William Ward Duffield

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William Ward Duffield (November 19, 1823 – June 22, 1907) was an executive in the coal industry, a railroad construction engineer, and an officer in the Union Army during the American Civil War. After the war he was appointed Superintendent of the U.S. Coast and Geodetic Survey.

William Ward Duffield
William Ward Duffield.jpg
Superintendent of the U.S. Coast and Geodetic Survey
In office
Preceded byThomas Corwin Mendenhall
Succeeded byHenry Smith Pritchett
Personal details
Born(1823-11-19)November 19, 1823
Carlisle, Pennsylvania
DiedJune 22, 1907(1907-06-22) (aged 83)
Washington D.C.
Resting placeArlington National Cemetery
EducationColumbia University

Early lifeEdit

Duffield was born in Carlisle, Pennsylvania, the son of Isabella Graham (Bethune), and the Reverend George Duffield, a prominent minister in the Presbyterian Church. He was also the brother of Brigadier General Henry M. Duffield. Although he would call Michigan home after 1836, throughout his life William worked and traveled widely. He graduated in 1842 from Columbia College, New York City, as a civil engineer, and two years later received a Master of Arts. He later studied law and was admitted to the Detroit bar. At the onset of the Mexican–American War he entered the U.S. Army as adjutant of the 2nd Tennessee Infantry. Later during the war he served on the staff of General Gideon J. Pillow. He went to California as an Army paymaster after the war and qualified as a founding member in the Society of California Pioneers. During this service he became well enough versed in the military sciences to author two books on the subject. After leaving the Army he worked as engineer and superintendent of railroads in New York; surveyed the Detroit and Milwaukee Railroad from Pontiac to Grand Haven, from Detroit to Port Huron, and from Mendota to Galesburg, Illinois.

Civil WarEdit

When the Civil War erupted, Duffield joined the 4th Michigan Infantry as its lieutenant colonel, and participated with the regiment in the First Battle of Bull Run. In September 1861 he resigned from the 4th and accepted a commission as colonel of the 9th Michigan Infantry.

On January 9, 1862, he was ordered to Bardstown, Kentucky, to head an officer examining board. From March 8 to May 14, 1862, he commanded the 23rd Brigade of the Army of the Ohio. On April 11, 1862, he was appointed acting brigadier general, but his appointment was not confirmed by the United States Senate; it was tabled on July 16, 1862.[1] On May 9, 1862, he was appointed acting military governor of Kentucky. On July 12, 1862, Duffield arrived in Murfreesboro, Tennessee, in command of the 9th Michigan. The following day the Union garrison, under the overall command of Brig. Gen. Thomas T. Crittenden, was attacked and defeated by Confederate General Nathan Bedford Forrest in the First Battle of Murfreesboro. Col. Duffield received two gunshot wounds during the attack; one passing through the right testicle, the other through the left thigh. These, although very painful and bleeding profusely, did not prevent him from remaining with his own regiment until the attack was repulsed, when, fainting from pain and loss of blood. He was carried from the field. At noon the same day he was made prisoner by General Forrest, but, in his then helpless condition, was released upon his parole promising not to bear arms against the Confederate States until being regularly exchanged.[2] He was exchanged on August 27, 1862.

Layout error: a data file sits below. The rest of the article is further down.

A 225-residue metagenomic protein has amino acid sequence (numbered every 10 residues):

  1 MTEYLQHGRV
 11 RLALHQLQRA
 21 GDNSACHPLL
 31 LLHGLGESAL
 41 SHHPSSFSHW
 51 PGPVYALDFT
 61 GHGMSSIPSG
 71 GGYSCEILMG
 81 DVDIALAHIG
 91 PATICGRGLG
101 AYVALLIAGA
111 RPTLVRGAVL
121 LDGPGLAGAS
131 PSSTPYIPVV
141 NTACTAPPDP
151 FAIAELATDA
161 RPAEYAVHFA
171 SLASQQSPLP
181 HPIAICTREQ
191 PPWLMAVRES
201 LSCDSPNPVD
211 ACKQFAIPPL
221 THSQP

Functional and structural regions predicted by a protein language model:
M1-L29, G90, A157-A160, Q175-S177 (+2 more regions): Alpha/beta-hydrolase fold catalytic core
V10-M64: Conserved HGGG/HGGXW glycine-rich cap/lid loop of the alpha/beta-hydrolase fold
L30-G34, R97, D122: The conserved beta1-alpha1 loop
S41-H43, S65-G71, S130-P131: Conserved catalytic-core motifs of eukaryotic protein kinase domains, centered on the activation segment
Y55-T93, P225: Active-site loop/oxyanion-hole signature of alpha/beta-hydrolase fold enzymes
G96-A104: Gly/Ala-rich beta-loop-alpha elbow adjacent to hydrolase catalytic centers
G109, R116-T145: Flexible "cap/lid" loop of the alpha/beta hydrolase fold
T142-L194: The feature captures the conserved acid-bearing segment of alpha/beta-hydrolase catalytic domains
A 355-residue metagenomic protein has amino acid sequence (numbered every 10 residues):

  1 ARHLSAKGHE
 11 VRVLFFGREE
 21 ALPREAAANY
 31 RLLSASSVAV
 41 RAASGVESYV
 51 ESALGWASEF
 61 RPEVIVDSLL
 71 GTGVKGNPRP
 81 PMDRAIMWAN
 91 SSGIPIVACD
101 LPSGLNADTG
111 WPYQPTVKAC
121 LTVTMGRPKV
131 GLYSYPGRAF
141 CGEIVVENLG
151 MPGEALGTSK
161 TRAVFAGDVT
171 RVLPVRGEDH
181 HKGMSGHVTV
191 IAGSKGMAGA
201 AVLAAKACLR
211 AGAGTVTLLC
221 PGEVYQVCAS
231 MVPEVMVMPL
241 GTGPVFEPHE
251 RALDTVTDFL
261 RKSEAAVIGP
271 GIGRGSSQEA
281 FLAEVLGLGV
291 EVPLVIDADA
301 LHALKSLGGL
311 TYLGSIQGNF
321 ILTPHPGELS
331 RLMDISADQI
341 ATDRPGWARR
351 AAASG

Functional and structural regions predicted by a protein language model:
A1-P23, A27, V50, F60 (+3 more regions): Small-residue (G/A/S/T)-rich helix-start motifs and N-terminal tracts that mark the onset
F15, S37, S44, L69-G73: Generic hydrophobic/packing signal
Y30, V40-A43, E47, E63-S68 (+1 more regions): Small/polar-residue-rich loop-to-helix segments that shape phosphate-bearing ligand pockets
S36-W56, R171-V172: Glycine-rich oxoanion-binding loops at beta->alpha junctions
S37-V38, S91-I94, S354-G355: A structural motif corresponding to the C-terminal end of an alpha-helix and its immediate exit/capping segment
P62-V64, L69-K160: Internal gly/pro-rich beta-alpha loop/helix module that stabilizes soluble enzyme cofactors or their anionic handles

Postbellum careerEdit

Duffield resigned from the Army on February 6, 1863, and returned to Michigan. After the war he had charge of coal mines in Pennsylvania and iron mines in Kentucky, and was chief engineer of the Kentucky Union Railroad. In 1879–1880 he served as a member of the Michigan State Senate. He was appointed by President Grover Cleveland as Superintendent of the U.S. Coast and Geodetic Survey, 1894–1898. He spent his last years in Washington, D.C., where he died. He is buried in Arlington National Cemetery.


  1. ^ Eicher, p. 595.
  2. ^ The War of the Rebellion: A Compilation of the Official Records of the Union and Confederate Armies, Series I, Volume 16, Part 1 (Serial No. 22), p. 800-3


Primary sourcesEdit

  • Burton Historical Collection. Detroit Public Library, Detroit, Michigan. Duffield Family Papers.
  • Detroit, Michigan Advertiser & Tribune, 1861–1865
  • Detroit, Michigan Free Press, 1861–1865.
  • Oakland Historical House Museum, Murfreesboro, TN. Duffield Letters.


  • American Biographical History of Eminent Self-Made Men, Michigan Edition Cincinnati, OH: Western Biographical Publishing Company. (1878)
  • Bennett, Charles Historical Sketches of the Ninth Michigan Infantry Coldwater, MI: Daily Courier. (1913)
  • Bingham, Steven D. Early History of Michigan with Biographies of State Officers, Members of Congress, Judges and Legislators Lansing: Thorp and Godrey, State Printers (1888).
  • Eicher, John H., and Eicher, David J., Civil War High Commands, Stanford University Press, 2001, ISBN 0-8047-3641-3.
  • Michigan Biographies: Including Members of Congress, Elective State Officers, Justices of the Supreme Court, Members of the Michigan Legislature, Board of Regents of the University of Michigan, State Board of Agriculture and State Board of Education 2 vols. Lansing, MI: Michigan Historical Commission (1924).
  • Wyeth, John Allan. That Devil Forrest: the Life of General Nathan Bedford Forrest 1899. Reprint. NY: Harpers, 1959.

Journal articlesEdit

  • King, William H. "Forrest's Attack on Murfreesboro, July 13, 1862." Confederate Veteran 32 (November 1924): 430-431.

External linksEdit

Government offices
Preceded by Superintendent, United States Coast and Geodetic Survey
Succeeded by